World Premiere of: Inuit Odyssey (43 mins.)
7:00-8:30 p.m., Metro Cinema (Citadel Theatre) $10 general admission, $8 students
Shot in Arctic Russia, Canada's North, and Greenland, this stunning Hi-Def documentary by Edmonton filmmakers Tom Radford and Niobe Thompson traces the origins of the modern Inuit in an extraordinary migration 1000 years ago and sheds new light on the first meeting of Asiatic and European settlers in the New World. The filmmakers will participate in a discussion moderated by Hugh Brody. Reception follows.

Tom Radford's career spans 35 years in the Canadian television and film industries as a writer, director, and producer portraying the distinctive character of the West and North to Canada and the world. Radford and his films have received awards from Banff to San Francisco, Toronto to Florence, leading to the Alberta Award of Excellence. His films include Inuit Odyssey, Tar Sands: Canada for Sale, Arctic Dreamer and Alberta Bound. He is the author of three books, including the best-selling Alberta, A Celebration. He founded the Northwest Studio of the National Film Board of Canada in Edmonton and was a founder of the National Screen Institute.

Niobe Thompson is a documentary filmmaker and anthropologist, with a PhD from Cambridge�12;s Scott Polar Research Institute. An experienced producer, writer and on-screen presenter, his recent films include Inuit Odyssey (CBC) and Tar Sands: Canada for Sale (CBC). He also specializes in location producing on extreme high-Arctic locations (BBC�12;s Frozen Planet and Channel 4�12;s Medicine Men Go Wild). Before joining Clearwater Media, he was Killam Postdoctoral Fellow at the University of Alberta. His most recent book, Settlers on the Edge, is based on five years of research in the Russian Arctic.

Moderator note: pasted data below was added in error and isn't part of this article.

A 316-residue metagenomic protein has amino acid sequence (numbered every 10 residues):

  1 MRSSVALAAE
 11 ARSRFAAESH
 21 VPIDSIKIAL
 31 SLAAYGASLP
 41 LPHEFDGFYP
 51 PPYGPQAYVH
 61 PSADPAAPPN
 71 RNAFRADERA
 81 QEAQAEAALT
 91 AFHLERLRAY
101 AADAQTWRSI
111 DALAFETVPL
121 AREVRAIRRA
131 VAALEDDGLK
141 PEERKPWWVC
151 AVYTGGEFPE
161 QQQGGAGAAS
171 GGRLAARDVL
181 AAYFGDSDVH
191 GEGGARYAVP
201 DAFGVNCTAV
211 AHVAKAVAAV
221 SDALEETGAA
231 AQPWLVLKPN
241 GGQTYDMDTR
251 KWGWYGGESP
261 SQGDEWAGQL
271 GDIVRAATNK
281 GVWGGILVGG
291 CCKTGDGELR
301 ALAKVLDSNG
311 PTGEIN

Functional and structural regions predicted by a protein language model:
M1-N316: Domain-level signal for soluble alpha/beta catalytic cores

Hugh Brody is an iconic public intellectual and a passionate defender of aboriginal cultures. Trained as an anthropologist at Oxford, Brody has lived and worked in the Canadian Arctic, northern British Columbia, the southern Kalahari, and Australia. He is the author of seven books of non-fiction, including The People's Land (1975), Maps and Dreams (1981) and The Other Side of Eden (2001), and his documentary films include the classic Eskimos of Pond Inlet (1975), Hunters and Bombers (1990) and Time Immemorial (1991). He is also a writer of feature films, including 1919 (1985), and he has written two books of fiction.

Friday, February 6, 2009 Events (free admission)

Panel Discussion Meltdown: How Inuit are Adapting to a Warming North
12:00-1:30 pm CBC Broadcast Centre, Edmonton City Centre/Churchill Square
Panel discussion with anthropologist and filmmaker Hugh Brody, Inuvialuit Elder Albert Elias and anthropologist and filmmaker Niobe Thompson, exploring the impact of a warmer Arctic on the Inuit who inhabit its landscapes. Moderated by Tiffany Burns, Anchor, CBC News Edmonton At Six.

Keynote Lecture by Hugh Brody Inuit Worlds: They Do Not Stay the Same
3:30-5:00 pm Convocation Hall, University of Alberta
The worlds of the Inuit are shifting radically, as climate change and industrial encroachment accelerate. But the Inuit have always lived in dynamic environments, surviving through adaptation. An exploration of changing landscapes and shifting states of mind in the modern Arctic. In conversation with Henry Marshall Tory Professor Mark Nuttall.

Screening The Meaning of Life (82 mins.)
7:30-9:30 pm Convocation Hall, University of Alberta
Filmmaker Hugh Brody presents his newest documentary, taking us to a prison in the mountains of British Columbia, where a unique experiment is in its tenth year. Rehabilitation is shaped by the ideas and people of the neighbouring Chehalis First Nation, and the film It raises the possibility of healing, forgiveness and redemption for lifelong aboriginal prisoners. Q&A with the Director to follow, moderated by Professor Gurs